Monday Weather Blog: Midweek Rains Coming

By: Meteorologists Ray Hawthorne and Mike McCall Email
By: Meteorologists Ray Hawthorne and Mike McCall Email

A strong pressure gradient between a high centered in Eastern Canada and lowering pressures in the Southern High Plains will maintain a swift breeze through Tuesday. We expect sustained winds between 15 and 20 mph during the day and 5 to 10 mph at night. Aviators should be prepared for strong wind shear -- winds from 30 to 40 knots -- between 2,000 and 4,000 feet AGL (above ground level) after midnight and before noon. Meanwhile, mariners can expect winds in the 15 to 20 knot range nearshore and closer to 30 knots more than 20 nautical miles out. Lows will slowly drop into the mid and upper 50s with the pleasant by Tuesday morning. Highs will be close to the 80 degree mark again in the afternoon, but temperatures will be slightly lower from Tallahassee westward as the winds veer to a more south-southeasterly direction. These winds advect a cooler airmass from the shelf waters of Apalachee Bay. The Eastern Big Bend, Suwannee Valley and South Georgia will have the warmest temperatures.

The global and regional models are now in much better agreement with respect to the timing of Wednesday's storm system. A deep trough in the Southwestern United States and Northwest Mexico this afternoon is expected to reach the Southeastern United States on Wednesday. Today's GFS and ECMWF have trended slower and now look more like yesterday's experimental NAM, Canadian and GFS ensemble mean. That means we now anticipate showers and thunderstorms to occur during the afternoon or early evening. The vertical wind shear is forecast to be quite strong; about 60 knots in the lowest 6 kilometers and 30-40 knots in the lowest 1 kilometer of the atmosphere. This would support an organized storm threat; however, instability is expected to be marginal. Both of our high-resolution models seem to indicate that two lines of storms will evolve -- the first associated with a prefrontal trough and the second with the cold front itself. There are even hints that one or two discrete cells will form ahead of these two lines. The biggest threat will be the potential of wind damage because of the strong environmental flow, but the weak instability and richer low-level moisture may be just enough to support an isolated tornado or two. Present indications are that what instability there is will be located along and west of a line from Moultrie to Tallahassee to Apalachicola. Thus, the western parts of our viewing area will have the best chance of strong or marginally severe thunderstorms. We want to emphasize the chance for widespread severe weather is not high, and most areas will see some rain showers and regular storms -- with amounts averaging around one-quarter inch. Locally heavier amounts are probable where the heavier storms end up.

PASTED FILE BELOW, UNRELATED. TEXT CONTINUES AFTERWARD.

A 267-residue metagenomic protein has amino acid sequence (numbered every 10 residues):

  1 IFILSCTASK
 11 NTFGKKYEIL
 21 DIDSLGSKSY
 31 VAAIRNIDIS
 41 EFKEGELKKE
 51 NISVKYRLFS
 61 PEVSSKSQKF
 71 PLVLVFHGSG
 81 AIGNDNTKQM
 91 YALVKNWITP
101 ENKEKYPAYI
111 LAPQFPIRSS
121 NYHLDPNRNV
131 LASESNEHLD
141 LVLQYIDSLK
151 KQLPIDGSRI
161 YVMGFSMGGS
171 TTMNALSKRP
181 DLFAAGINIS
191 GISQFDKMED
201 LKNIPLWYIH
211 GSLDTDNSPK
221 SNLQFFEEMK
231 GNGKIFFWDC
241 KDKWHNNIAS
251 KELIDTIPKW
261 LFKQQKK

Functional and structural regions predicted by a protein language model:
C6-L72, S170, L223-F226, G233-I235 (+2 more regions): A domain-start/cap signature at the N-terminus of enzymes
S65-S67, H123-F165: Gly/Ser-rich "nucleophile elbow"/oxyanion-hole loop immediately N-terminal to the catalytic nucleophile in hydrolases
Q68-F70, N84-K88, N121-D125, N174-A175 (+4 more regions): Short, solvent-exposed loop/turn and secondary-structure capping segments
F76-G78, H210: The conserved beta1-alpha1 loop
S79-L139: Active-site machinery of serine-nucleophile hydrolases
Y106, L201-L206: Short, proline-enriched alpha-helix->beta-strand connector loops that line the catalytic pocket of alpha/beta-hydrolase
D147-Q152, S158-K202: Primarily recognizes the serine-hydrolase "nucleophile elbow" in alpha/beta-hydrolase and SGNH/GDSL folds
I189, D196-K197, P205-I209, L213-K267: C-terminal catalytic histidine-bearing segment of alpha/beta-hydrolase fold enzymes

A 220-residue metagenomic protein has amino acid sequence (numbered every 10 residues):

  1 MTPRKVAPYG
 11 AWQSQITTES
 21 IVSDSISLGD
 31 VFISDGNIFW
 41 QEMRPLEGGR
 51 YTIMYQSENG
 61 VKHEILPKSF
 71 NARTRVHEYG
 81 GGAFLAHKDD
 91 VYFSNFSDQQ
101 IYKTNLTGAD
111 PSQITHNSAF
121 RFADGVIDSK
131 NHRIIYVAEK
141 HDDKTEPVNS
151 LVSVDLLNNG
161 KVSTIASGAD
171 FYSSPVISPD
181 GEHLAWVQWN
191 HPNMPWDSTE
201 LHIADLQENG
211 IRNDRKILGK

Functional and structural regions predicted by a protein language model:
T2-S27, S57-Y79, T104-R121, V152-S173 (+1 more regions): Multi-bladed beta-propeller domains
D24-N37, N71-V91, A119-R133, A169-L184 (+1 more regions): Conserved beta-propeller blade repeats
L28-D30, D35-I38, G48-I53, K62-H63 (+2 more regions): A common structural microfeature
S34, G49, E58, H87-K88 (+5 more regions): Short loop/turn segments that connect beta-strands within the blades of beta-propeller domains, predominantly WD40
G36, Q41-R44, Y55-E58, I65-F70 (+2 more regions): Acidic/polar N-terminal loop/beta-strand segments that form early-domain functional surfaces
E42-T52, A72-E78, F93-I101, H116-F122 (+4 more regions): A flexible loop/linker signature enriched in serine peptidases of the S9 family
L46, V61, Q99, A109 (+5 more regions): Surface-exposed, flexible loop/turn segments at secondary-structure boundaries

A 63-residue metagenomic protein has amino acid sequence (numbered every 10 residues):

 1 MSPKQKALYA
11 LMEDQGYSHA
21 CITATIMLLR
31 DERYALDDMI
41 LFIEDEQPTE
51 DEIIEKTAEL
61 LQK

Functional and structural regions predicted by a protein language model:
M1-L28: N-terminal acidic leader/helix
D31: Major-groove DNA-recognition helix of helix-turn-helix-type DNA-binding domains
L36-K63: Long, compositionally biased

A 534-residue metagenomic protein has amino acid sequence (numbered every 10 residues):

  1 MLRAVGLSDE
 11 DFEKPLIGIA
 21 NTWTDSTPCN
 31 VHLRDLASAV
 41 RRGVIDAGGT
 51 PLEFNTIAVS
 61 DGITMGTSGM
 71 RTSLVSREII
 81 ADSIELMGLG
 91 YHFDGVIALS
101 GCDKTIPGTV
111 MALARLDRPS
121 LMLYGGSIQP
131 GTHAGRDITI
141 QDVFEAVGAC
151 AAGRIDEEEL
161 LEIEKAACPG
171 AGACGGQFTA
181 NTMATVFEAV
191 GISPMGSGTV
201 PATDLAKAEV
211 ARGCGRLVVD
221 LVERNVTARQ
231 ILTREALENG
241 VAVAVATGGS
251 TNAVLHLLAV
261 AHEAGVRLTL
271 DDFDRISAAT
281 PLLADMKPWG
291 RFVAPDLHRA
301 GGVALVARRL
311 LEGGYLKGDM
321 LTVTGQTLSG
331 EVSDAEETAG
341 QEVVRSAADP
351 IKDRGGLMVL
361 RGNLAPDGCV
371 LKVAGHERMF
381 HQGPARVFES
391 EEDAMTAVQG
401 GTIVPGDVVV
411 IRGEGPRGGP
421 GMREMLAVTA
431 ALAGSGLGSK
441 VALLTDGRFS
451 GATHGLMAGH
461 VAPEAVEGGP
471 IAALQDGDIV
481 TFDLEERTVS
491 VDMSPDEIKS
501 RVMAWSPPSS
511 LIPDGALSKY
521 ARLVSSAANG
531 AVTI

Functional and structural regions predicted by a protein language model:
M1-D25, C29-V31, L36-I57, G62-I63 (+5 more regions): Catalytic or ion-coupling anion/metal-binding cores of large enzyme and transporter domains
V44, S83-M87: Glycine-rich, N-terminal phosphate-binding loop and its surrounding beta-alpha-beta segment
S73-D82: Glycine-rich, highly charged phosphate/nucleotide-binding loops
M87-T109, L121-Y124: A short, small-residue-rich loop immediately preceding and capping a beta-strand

We expect clearing skies behind the system from Thursday through Saturday. The airmass behind this front is not cold, so highs are expected to reach the middle and upper 70s, which is above average for mid to late March.


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